Regarding the results of EBP guidelines and pharmacotherapy, about 27% of patients reported the cases of overuse of this type of drugs (Fan et al., 2016). Antibiotics are recommended to 70% of patients with mild or moderate COPD (Welte et al., 2015). Finally, inhaled corticosteroids aim to reduce inflammation and control exacerbations among patients (Overington et al., 2014). These medications can be used for treating rather than preventing purposes.
Alternative Therapies’ Research
The global burden of COPD is one of the reasons for increased investigations and multiple analyses of current research studies. The authors from different countries offer a variety of new and alternative ways to deal with COPD. For example, in many Oriental countries, herbal products are frequently used as therapeutic agents for COPD patients (Liao, Hu, Chen, & Hung, 2017). Different formulas of herbs are offered by doctors.
In the study by Liao et al. (2017), a random sample choice was made to identify 26,448 patients among one million individuals with COPD. With the help of such exclusion criteria as missing data, patients’ age, and the year of the diagnosis, the participants were divided as follows: users of traditional Chinese medicine (n=9,948) and nonusers of traditional Chinese medicine (n=9,194) (Liao et al., 2017). For example, it was proved that some herbs like Dan Shen could be used to potentiate the anticoagulation effect of warfarin.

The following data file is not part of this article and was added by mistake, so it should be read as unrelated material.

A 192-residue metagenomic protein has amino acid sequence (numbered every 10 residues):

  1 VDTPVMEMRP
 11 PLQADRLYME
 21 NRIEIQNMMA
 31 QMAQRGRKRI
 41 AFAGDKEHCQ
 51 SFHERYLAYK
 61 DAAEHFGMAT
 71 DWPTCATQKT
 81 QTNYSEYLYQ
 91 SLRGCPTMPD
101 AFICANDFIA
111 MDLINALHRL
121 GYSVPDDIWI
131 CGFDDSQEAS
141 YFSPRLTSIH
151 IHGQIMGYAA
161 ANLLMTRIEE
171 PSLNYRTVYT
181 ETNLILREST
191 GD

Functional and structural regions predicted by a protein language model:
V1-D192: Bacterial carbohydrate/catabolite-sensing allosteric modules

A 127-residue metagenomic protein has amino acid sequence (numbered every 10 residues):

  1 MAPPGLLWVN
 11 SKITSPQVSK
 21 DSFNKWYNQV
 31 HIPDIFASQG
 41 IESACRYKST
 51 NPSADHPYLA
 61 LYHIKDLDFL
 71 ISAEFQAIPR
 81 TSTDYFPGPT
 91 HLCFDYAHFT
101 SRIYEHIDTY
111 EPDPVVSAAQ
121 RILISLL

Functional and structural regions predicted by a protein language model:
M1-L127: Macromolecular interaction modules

Chinese medicine also introduces acupuncture as one of the possible non-pharmacological techniques for COPD patients. Feng, Wang, Li, Zhao, and Xu (2016) suggested this method as a chance to reduce dyspnea that is observed in COPD patients. Seventy-two patients were randomly divided into 2 groups with one group really receiving needling 3 times during 8 weeks, and another group fictitiously receiving needling during the same time (Feng et al., 2016). Acupuncture was explained as an effective means to improve the health-related quality of COPD patient’s life.
Regarding the information gathered from research studies and the results demonstrated by the participants from different countries, alternative therapy in the form of herbal medicine and acupuncture may be offered to COPD patients. COPD is a chronic condition with which many people have to live (Welte et al., 2015). Pharmacological treatment cannot be neglected, and there is a chance to improve the quality of life with non-pharmacological approaches.
As a nurse practitioner treating a patient with COPD, I would like to recommend acupuncture and herbal medicine. These approaches can hardly be harmful to adult patients. The results show that certain improvements are observed within the next few weeks. This approach is an opportunity to recover and influence COPD complications among different patients.